In 1934, the worst dust storm in our nation's history set the stage for the formation of the Soil Conservation Service (now Natural Resources Conservation Service) within the USDA. By 1935, the federal government was working directly with landowners to try to prevent such a disaster from occurring again.

It soon became apparent that these federal efforts needed a local input. In 1937, President Roosevelt sent a letter to each of the forty-eight states suggesting the formation of local soil conservation districts. Illinois passed the Soil Conservation District Law on July 9, 1937 which allowed the state to recognize local soil conservation districts.

The Monroe County Soil and Water Conservation District was officially chartered in 1947.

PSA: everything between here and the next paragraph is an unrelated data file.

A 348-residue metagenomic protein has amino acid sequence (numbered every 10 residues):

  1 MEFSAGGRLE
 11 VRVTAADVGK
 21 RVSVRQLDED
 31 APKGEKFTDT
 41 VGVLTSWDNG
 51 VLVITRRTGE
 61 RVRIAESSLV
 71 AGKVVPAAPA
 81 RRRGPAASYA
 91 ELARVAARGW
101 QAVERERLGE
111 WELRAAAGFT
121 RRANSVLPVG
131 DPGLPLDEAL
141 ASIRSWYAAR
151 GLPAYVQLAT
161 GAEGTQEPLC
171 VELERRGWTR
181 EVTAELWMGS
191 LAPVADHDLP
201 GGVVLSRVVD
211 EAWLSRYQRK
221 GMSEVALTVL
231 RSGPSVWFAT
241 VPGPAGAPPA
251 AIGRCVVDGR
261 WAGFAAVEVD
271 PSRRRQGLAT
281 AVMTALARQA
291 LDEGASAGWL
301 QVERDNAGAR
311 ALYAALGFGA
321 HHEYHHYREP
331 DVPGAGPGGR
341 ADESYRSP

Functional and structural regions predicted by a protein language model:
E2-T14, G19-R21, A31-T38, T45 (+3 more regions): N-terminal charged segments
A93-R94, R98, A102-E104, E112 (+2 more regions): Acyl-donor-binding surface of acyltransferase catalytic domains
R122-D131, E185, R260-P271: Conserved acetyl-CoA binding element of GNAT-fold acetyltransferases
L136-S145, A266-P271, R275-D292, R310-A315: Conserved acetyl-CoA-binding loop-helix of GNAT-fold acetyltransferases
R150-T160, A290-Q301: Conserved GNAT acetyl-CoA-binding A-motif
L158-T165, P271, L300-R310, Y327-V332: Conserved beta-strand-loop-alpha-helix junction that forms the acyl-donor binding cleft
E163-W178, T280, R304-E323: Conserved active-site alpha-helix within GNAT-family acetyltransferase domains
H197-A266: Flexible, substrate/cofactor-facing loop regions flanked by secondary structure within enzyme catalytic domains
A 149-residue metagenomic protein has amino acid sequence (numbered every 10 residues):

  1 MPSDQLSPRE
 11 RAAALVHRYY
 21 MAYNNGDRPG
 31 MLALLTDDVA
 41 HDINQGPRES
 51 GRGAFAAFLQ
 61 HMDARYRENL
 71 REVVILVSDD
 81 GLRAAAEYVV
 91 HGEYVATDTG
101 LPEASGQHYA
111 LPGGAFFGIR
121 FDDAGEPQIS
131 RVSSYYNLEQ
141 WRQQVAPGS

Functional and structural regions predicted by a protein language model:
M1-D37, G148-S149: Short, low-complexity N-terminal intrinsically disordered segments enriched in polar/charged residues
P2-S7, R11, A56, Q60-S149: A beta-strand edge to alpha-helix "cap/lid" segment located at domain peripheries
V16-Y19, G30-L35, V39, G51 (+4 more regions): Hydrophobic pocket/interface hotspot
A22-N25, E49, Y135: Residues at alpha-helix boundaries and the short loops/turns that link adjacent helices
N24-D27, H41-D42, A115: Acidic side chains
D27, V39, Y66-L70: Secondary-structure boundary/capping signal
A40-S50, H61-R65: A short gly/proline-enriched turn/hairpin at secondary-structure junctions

What We Do

A conservation district focuses on natural resource problems and solutions. There are almost 3000 conservation districts in the United States. With almost one in every county,they improve the quality of life for every American.

Conservation District help:
  • Implement farm conservation practices that keep soil in the fields and out of the waterways.
  • Conserve and restore wetlands, which purify water and provide habitat for birds, fish, and numerous other animals.
  • Protect groundwater resources.
  • Plant trees and other land covers to hold soil in place, clear the air, provide cover for wildlife, and beautify neighborhoods.
  • Provide local conservation, leadership, teach the value of natural resources and encourage conservation efforts.


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